Joe Christensen covered Major League Baseball for 15 years, including three seasons at the Baltimore Sun and eight at the Star Tribune, before switching to the college football beat. He’s a Faribault, Minn., native who graduated from the University of Minnesota in 1996. He covered Jim Wacker’s Gophers for the Minnesota Daily and also wrote about USC, UCLA and the Rose Bowl for the Riverside Press-Enterprise before getting this chance to cover football again.

Email Joe to talk about the Gophers.

Gophers holding bone marrow registry drive Wednesday

Posted by: Joe Christensen under TCF Bank Stadium Updated: February 13, 2013 - 8:54 AM

University of Minnesota athletes don’t have to look far to see the importance of bone marrow donors.

Longtime Gophers pitching coach Todd Oakes was diagnosed with acute myeloid leukemia last June, and a bone marrow transplant from his brother helped save his life. Oakes is in remission and back coaching the baseball team, as Samuel Gordon writes in today's Minnesota Daily.

Gophers wide receiver Connor Cosgrove was diagnosed with leukemia in 2010. He didn't need a transplant, but he has spoken to the team about the importance of registering healthy donors.

The football team and an organization called Be The Match are hosting a bone marrow registry drive on Wednesday from 1-4 p.m., in the Gophers locker room at TCF Bank Stadium.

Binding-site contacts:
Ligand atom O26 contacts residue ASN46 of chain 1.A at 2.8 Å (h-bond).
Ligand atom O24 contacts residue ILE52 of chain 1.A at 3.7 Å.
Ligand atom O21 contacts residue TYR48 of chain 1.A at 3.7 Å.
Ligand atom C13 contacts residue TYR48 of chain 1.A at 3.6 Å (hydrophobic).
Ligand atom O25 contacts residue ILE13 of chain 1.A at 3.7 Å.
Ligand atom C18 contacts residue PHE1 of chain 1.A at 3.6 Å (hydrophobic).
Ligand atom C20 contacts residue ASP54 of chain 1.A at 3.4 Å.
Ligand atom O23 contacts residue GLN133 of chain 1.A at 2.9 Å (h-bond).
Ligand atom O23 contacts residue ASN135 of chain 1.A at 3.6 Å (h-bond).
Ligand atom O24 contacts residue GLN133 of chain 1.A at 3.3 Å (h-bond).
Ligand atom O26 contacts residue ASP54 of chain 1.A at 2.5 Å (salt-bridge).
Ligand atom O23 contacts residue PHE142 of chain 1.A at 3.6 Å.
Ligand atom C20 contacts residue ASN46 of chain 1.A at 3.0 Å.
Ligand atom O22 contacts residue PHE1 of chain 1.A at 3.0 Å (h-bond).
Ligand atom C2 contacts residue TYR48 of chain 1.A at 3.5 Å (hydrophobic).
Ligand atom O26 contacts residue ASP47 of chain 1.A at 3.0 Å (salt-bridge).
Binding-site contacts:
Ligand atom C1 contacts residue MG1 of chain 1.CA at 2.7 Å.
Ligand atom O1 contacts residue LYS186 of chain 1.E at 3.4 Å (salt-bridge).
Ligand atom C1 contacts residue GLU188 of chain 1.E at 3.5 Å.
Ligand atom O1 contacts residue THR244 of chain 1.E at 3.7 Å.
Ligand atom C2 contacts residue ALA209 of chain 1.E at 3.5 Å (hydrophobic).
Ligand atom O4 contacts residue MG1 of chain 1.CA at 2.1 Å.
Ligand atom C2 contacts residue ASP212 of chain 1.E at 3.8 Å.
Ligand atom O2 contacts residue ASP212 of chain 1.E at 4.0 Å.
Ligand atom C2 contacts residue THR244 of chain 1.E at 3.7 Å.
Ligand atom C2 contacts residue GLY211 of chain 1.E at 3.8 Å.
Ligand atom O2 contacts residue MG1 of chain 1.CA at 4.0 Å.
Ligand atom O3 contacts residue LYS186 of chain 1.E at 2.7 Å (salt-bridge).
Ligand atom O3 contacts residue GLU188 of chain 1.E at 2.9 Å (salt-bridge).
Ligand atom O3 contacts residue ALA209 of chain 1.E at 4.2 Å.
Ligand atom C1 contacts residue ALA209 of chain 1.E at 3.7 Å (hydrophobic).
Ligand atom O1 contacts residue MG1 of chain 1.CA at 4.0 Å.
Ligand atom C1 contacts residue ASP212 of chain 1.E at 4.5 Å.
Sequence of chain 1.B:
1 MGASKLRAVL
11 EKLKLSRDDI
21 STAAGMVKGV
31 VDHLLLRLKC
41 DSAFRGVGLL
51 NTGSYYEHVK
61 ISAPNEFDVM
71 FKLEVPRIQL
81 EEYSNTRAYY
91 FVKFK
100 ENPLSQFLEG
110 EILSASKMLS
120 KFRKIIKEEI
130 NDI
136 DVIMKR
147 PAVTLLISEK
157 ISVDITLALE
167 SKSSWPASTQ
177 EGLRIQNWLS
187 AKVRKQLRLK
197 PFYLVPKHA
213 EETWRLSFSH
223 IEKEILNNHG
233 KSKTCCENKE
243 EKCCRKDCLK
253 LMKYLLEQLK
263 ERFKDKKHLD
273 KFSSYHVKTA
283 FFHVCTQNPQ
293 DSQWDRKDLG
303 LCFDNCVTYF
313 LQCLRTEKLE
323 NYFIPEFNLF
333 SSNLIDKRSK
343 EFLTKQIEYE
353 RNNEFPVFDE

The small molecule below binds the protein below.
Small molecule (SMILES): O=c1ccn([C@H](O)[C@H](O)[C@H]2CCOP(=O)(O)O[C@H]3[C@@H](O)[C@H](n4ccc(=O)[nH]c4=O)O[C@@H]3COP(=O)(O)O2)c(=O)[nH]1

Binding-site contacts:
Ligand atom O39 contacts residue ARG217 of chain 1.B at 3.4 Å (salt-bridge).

The team has a goal of registering 1,750 new members and raising $10,000. To donate, click here. And here's some information on registering from GopherSports.com.

Be The Match focuses on finding potential donors ages 18-44, so it is critical that they register as many college students as possible. Their research shows that younger donors are best for patients because they provide the greatest chance for transplant success. Donors between the ages of 18 and 44 are asked to donate more than 90% of the time.

The registration process is quick, simple and painless. Potential marrow donors simply need to complete a registration form with contact information, health information and sign an agreement to join the Be The Match registry. Those who will be registering are encouraged to bring personal identification (such as a driver’s license or passport) and contact information for two family members or friends.

After the paperwork is complete, all potential donors have to do is have the inside of their cheek swabbed. Their information will be stored in the Be The Match registry. This is the national registry where doctors turn to when their patient needs a marrow transplant and there is not a known matching donor in the family.

  • 0
  • Comments

Be the first to comment

ADVERTISEMENT

ADVERTISEMENT

ADVERTISEMENT

ADVERTISEMENT

Connect with twitterConnect with facebookConnect with Google+Connect with PinterestConnect with PinterestConnect with RssfeedConnect with email newsletters

ADVERTISEMENT